My wife murmurs, stirs. She is a slope of white
in the bedclothes, dunes of softness
below the light from the window
and the single blind eye of the clock.
“It’s just Travis,” I say, hoping
she’ll lapse again into sleep.

I hope she’ll sleep because he is a boy,
fourteen, soft yet himself, unwhiskered.
He believes he is the only one
awake, the only one alive in a world
of cruel nights and unbearable silence.
His parents snore, their house is dark.
He is crouched on the curb
in just his pajama bottoms, barefoot,
swirling figure eights into the air trafficked
only by insects and the fluttering, hunting bats.

Tonight he speaks a language I believe
I must have known, in the time before, those years
when a boy’s body imagines the world, the heartbeat
rhythm of water on the road, the riches
coined by streetlights, the smell of the night
that is everything at once, alterable
and contained—all that keeps him awake
long after I’ve gone back to bed.

But before sleep comes, I listen, until the noise
he makes is my own even breathing, and I remember how
the old rented guitar I learned on smelled of music,
how the young married woman across the street
robbed me of the power of speech,
and how I wandered one night the alleys
of the town I grew up in, a brick in my hand,
breaking thermometers, taillights, and windows,
and went home and laughed aloud and wept.

afraid so :: jeanne marie beaumont

Is it starting to rain?
Did the check bounce?
Are we out of coffee?
Is this going to hurt?
Could you lose your job?
Did the glass break?
Was the baggage misrouted?
Will this go on my record?
Are you missing much money?
Was anyone injured?
Is the traffic heavy?
Do I have to remove my clothes?
Will it leave a scar?
Must you go?
Will this be in the papers?
Is my time up already?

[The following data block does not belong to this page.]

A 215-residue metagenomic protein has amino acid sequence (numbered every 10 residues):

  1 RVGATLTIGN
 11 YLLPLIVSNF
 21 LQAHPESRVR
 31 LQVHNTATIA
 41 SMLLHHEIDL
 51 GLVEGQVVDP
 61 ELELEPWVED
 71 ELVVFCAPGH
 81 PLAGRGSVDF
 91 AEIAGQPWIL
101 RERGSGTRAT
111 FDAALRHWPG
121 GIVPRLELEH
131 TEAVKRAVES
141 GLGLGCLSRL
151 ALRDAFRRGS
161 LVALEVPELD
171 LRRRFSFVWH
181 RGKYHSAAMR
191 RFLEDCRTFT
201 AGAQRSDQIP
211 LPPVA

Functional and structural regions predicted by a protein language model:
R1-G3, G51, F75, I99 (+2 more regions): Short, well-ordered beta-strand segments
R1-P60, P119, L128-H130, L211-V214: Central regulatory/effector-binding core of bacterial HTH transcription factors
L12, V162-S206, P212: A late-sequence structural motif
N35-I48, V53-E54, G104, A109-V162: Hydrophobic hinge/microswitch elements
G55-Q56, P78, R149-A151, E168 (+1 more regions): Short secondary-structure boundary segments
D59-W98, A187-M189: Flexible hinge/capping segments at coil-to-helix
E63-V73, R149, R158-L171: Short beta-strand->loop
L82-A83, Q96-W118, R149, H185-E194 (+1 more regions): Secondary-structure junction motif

Are we seeing the understudy?
Will it affect my eyesight?
Did all the books burn?
Are you still smoking?
Is the bone broken?
Will I have to put him to sleep?
Was the car totaled?
Am I responsible for these charges?
Are you contagious?
Will we have to wait long?
Is the runway icy?
Was the gun loaded?
Could this cause side effects?
Do you know who betrayed you?
Is the wound infected?
Are we lost?
Will it get any worse?

turtle in the road :: faith shearin

It was the spring before we moved again, a list of what
we must do on the refrigerator, when my daughter
and I found a turtle in the road. He was not gentle
or shy, not properly afraid of the cars that swerved

around his mistake. I thought I might encourage him
towards safety with a stick but each time I touched
his tail he turned fiercely to show me what he thought
of my prodding. He had a raisin head, the legs of

a fat dwarf, the tail of a dinosaur. His shell was a deep
green secret he had kept his whole life. I could not tell
how old he was but his claws suggested years of
reaching. I was afraid to pick him up, afraid of the way

he snapped his jaws, but I wanted to help him return
to the woods which watched him with an ancient
detachment. I felt I understood him because I didn’t
want to move either; I was tired of going from one place

to another: the introductions, the goodbyes. I was sick
of getting ready, of unpacking, of mail sent to places
where I used to live. At last I put my stick away
and left him to decide which direction was best.

If I forced him off the road he might return later.
My daughter and I stood awhile, considering him.
He was a traveler from the time of reptiles, a creature
who wore his house like a jacket. I don’t know

if he survived his afternoon in the road; I am still
thinking of the way his eyes watched me go.
I can’t forget his terrible legs, so determined
to take him somewhere, his tail which pointed
behind him at the dark spaces between the trees.